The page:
Second, bootloaders are also used to update the secure and user application code. When software is updated, the bootloader retrieves the new version, stores it, and then authenticates and validates it. For example, the bootloader will perform a firmware update if the new application is from the company and valid.

Secure Applications (Secure Code Domain)

Secure applications are code that runs on the system in a secure execution environment. For example, an application might have cryptographic algorithms that run to encrypt data. A developer would not want those algorithms to be exposed to any old function within the application. So instead, there is a secure execution environment that is hardware isolated from other user application code. Hardware isolation is a critical design element in designing secure embedded systems.

There are several ways to create hardware-isolated execution environments. First, developers can use multicore microcontrollers. One core is used for the secure execution environment, while the other core is the user application. Next, developers can use single-core microcontrollers that use technologies like Arm’s Trustzone. Finally, developers can leverage memory protection units (MPUs) to provide different isolation levels within their applications.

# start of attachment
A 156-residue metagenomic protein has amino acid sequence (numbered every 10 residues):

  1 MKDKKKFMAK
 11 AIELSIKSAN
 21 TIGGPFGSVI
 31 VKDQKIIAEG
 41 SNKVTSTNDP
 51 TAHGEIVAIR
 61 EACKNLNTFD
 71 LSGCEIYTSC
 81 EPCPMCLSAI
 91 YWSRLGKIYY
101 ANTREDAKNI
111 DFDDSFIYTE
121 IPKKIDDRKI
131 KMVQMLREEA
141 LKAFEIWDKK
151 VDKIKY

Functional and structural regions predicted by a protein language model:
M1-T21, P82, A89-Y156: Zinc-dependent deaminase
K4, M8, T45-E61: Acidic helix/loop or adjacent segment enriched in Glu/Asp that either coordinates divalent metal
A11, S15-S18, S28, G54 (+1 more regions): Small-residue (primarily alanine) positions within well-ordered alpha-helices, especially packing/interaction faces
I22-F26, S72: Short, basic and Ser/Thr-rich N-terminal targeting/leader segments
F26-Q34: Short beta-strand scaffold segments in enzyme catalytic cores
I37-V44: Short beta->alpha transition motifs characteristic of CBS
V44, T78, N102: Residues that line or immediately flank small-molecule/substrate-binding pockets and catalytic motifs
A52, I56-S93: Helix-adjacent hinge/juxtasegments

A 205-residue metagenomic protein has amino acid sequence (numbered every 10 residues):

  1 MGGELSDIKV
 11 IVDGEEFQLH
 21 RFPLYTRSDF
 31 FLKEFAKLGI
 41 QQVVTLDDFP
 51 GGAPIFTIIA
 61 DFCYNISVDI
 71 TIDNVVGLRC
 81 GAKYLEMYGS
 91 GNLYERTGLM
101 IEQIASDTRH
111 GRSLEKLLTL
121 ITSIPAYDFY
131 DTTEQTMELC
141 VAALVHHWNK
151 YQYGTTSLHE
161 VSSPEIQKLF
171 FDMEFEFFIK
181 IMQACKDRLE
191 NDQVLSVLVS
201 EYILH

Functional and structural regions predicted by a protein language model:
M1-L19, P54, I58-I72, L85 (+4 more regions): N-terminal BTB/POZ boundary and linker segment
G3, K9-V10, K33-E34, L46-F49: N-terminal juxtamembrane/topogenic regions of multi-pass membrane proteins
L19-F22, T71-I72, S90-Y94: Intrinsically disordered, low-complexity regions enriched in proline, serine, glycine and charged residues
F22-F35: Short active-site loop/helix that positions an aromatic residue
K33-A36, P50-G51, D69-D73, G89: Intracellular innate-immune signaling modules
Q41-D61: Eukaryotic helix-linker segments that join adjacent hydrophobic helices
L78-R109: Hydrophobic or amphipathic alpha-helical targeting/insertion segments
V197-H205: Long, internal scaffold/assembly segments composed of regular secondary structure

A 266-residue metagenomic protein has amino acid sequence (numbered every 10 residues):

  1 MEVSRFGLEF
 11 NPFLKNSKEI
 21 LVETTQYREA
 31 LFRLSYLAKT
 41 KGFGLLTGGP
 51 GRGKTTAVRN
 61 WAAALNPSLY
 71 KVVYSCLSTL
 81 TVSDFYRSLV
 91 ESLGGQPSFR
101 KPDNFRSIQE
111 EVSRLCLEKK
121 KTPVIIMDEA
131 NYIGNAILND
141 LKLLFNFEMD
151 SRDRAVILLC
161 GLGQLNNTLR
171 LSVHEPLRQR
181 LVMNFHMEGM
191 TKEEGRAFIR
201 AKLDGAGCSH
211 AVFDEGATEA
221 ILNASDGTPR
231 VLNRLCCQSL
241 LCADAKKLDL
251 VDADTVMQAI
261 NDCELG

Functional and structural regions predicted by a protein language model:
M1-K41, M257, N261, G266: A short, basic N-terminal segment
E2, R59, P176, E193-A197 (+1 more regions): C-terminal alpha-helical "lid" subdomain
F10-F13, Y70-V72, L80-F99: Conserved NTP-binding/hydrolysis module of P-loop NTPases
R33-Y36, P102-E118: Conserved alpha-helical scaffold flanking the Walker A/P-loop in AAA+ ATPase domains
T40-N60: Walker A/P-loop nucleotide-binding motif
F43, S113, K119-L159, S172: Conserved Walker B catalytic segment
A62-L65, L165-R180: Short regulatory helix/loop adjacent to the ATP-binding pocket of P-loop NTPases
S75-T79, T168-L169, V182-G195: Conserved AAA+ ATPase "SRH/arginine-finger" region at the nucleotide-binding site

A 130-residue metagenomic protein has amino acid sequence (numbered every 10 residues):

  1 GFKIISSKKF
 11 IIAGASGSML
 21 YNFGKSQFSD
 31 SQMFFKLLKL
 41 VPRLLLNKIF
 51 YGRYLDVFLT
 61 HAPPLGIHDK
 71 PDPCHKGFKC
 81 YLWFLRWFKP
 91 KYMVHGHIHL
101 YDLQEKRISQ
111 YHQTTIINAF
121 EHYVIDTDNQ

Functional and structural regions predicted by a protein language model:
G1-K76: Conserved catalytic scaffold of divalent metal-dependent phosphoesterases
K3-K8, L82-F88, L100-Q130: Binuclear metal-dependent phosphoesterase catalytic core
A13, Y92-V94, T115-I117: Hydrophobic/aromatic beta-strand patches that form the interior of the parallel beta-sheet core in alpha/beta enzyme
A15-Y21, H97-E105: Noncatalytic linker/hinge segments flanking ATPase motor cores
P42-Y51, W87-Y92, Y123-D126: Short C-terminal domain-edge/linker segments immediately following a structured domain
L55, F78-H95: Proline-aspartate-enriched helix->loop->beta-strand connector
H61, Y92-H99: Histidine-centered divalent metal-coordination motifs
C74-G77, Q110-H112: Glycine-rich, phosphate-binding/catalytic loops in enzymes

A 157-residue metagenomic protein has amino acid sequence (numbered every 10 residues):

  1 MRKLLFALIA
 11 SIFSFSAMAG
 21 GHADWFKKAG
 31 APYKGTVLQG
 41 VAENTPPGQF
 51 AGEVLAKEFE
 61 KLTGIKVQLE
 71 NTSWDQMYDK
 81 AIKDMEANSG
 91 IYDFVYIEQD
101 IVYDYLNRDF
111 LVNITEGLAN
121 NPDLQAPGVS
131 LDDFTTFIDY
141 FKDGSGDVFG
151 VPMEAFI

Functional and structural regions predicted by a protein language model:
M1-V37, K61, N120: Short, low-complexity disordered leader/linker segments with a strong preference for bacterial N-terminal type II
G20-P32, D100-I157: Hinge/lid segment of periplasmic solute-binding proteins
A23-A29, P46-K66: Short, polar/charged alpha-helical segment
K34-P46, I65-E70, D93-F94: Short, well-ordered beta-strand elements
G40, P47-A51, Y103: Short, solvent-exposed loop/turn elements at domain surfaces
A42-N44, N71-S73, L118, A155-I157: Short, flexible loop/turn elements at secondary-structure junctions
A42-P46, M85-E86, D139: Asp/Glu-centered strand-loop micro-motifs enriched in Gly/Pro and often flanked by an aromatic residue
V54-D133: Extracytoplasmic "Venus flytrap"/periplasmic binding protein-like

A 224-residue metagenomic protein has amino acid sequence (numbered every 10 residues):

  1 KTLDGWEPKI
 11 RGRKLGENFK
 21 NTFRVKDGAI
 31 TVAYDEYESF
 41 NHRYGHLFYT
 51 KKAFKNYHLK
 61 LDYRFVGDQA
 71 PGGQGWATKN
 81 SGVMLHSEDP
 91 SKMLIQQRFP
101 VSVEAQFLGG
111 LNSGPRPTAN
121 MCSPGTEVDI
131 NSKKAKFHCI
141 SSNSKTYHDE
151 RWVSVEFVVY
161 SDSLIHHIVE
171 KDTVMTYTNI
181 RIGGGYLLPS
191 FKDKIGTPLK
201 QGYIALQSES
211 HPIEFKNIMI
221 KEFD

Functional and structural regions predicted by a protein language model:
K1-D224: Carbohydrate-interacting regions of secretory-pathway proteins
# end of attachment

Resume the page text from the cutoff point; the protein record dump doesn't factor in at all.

User Applications (Non-Secure Code Domain)

The user application region is the last link in most Chain-of-Trust implementations for embedded devices. The user application is often validated and authenticated during boot but is unsecure. The user application is the code that usually interacts with the outside world and follows the commonly used software models developers use. If a security incident occurs, it is expected to happen in the user application code. While one might immediately think this is unacceptable, it’s essential to understand what exactly is in the user code.

User data, keys, and anything that needs to be secured would not be placed in the user application area. The user application is a hardware-isolated execution environment separated from the secure execution environment. If someone manages to inject code or gain access to this region, they won’t be able to access any of the device’s secrets.

Conclusions

Security has become essential to a wide variety of embedded systems. In most cases, companies can no longer ignore the need for security in their devices. While security can seem daunting at first, there are a wide variety of tools and examples available that developers can leverage to secure their embedded systems. A key component to each secure system is establishing a chain of trust that leverages a root of trust, a secure bootloader, and breaks the application into secure and non-secure execution spaces.